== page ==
How many times a day do you receive unwanted or irrelevant emails? Five times? Ten times? As a marketer, we want to ensure that we’re only sending emails to our Prospects, which they want to receive, so that we avoid receiving spam complaints and harming our brand reputation. From a GDPR perspective, giving your Prospects better visibility and more control over the types of emails they’re agreeing to receive from you, can only be a good thing, too!
Implementing a Marketing Cloud Account Engagement (Pardot) Email Preference Center is an important step towards ensuring that you’re sending emails which your Prospects actually want to receive from you. However, Email Preference Centers can be complex projects from a technical perspective, but also because they require process changes to how your users send emails, to ensure that marketers understand and obey the preferences captured.
In my client engagements, I’ve seen that the most challenging part of these projects is the business analysis and solution design of the preference center. To aid these discussions with your own internal team and implementation partner, I’ve outlined a set of questions for you to start thinking about internally whilst building your requirement documents:
1. What’s the main driving need/requirement for you to want to implement the email preference center?
In the past, I’ve come across everything from “We’ve been threatened by a regulator that we’ll receive a fine if we don’t do this”, to “We’ve already got a preference center with way too many options and it just doesn’t work well”, to “Our Sales team needs better visibility and control over preferences”. Beyond this, what’s the overarching scope of your project? Does “email preferences” fully cover it, or do you also want to consider non-native Pardot channels such as Direct Mail/SMS/in-app Push notifications? Surprisingly this is often assumed by clients to be included in a project such as this, but isn’t covered by standard in a Pardot Preference Center. Your answer here will help your implementation partner drill down specifically into any specific functional/regulatory requirements and ensure your needs are met.
2. What types of emails do you send in Pardot, or want to send in future?
One of the first things to consider if the actual preferences which will be displayed to Prospects. General best practice (but not an absolute rule, as there are always exceptions) is to keep this to around 4 or 5 preferences, which match the themes of communications you send, for example, “Event and Webinar Communications” might be one preference option, “Industry News” could be another, and “Product Updates” might be a third option. Note that these don’t refer necessarily to specific individual types of emails, but instead, broad categorisations of the themes your Prospects may want to receive or not receive from you. The general best practice is to avoid having preferences for “Product A”, “Product B” or “Service C”, because this type of intent tends to be very dynamic, instead we could use their behaviour, or data we hold about them in our CRM platform to determine which Products they should receive communications about, but align this to the thematic communication preferences as outlined above, e.g. Newsletters, Events/Webinars, Product Updates.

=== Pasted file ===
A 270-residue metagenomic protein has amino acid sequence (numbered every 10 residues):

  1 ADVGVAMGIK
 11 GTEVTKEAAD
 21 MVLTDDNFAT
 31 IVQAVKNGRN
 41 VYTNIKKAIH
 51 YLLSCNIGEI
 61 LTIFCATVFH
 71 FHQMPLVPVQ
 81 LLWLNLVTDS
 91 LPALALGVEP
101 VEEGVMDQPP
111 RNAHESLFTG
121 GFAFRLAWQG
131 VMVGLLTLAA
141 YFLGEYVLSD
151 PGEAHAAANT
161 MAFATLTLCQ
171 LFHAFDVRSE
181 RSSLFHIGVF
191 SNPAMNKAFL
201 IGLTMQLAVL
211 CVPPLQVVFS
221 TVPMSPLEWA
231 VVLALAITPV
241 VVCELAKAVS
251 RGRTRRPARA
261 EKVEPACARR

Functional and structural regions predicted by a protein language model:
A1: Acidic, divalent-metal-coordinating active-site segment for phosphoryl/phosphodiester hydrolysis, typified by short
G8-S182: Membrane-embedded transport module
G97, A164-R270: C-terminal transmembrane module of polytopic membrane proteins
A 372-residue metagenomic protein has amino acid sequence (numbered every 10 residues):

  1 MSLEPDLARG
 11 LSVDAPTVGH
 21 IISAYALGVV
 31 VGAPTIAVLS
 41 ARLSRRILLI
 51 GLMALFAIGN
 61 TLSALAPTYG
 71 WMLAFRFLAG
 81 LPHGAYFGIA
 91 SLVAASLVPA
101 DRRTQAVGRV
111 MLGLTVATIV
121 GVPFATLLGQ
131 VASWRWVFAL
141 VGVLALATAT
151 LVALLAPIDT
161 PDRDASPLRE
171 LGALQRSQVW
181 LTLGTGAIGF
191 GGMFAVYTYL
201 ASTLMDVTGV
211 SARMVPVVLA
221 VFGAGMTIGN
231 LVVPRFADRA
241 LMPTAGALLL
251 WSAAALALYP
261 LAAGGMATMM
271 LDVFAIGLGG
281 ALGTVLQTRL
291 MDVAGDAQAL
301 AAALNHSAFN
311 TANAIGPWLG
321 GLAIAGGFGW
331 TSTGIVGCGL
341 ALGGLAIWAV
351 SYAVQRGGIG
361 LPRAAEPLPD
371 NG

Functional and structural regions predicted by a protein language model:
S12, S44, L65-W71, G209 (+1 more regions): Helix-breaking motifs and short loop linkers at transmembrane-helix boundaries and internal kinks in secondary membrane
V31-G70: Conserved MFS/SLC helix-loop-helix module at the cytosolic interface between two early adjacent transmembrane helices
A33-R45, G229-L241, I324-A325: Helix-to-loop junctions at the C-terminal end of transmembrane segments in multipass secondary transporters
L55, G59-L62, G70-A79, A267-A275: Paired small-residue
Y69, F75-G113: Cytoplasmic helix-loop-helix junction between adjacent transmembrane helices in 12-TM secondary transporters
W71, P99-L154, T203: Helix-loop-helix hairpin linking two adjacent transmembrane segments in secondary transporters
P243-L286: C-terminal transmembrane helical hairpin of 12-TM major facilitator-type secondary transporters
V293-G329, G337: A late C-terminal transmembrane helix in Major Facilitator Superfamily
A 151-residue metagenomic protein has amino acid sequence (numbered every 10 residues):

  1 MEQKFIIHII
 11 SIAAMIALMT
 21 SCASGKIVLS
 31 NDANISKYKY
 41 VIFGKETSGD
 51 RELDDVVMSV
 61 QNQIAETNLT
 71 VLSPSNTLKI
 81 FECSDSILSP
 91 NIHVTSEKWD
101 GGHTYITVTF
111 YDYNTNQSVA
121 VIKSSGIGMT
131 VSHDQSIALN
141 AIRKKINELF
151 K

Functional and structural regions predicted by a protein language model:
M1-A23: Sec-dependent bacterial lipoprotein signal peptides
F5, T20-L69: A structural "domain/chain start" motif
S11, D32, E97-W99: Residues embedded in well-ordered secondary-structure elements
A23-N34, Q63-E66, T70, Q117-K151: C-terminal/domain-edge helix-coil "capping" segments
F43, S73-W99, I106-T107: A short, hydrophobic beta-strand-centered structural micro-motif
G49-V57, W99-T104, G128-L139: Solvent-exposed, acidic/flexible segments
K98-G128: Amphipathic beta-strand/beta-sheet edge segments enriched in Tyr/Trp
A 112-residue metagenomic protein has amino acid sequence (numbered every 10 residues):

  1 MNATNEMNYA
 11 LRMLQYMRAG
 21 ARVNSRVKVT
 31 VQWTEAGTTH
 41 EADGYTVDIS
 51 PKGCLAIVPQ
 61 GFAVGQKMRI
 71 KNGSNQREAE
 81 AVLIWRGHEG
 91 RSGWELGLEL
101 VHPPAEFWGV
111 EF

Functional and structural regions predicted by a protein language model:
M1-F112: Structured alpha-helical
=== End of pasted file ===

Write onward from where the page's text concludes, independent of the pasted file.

3. Should certain preference options only be available to specific prospects?
To take the concept from point 2 a step further, if we consider what we know about our Prospects and their behaviour, might there be some preferences which are only relevant to certain subsets of your Prospects? What if you run a loyalty club, but only for customers of a certain product? Should I see the option for certain preferences only if I’m an existing client or a potential client, or a user of a specific product or service?
4. Is localisation required?
Whilst this may seem similar to point 3, the distinction here is purely a question of language localisation. Does your preference center need to support multiple languages, and if so, do you hold a (reliably accurate) Language field against your Prospect records? If yes, your implementation partner can implement a Dynamic Content solution for multiple languages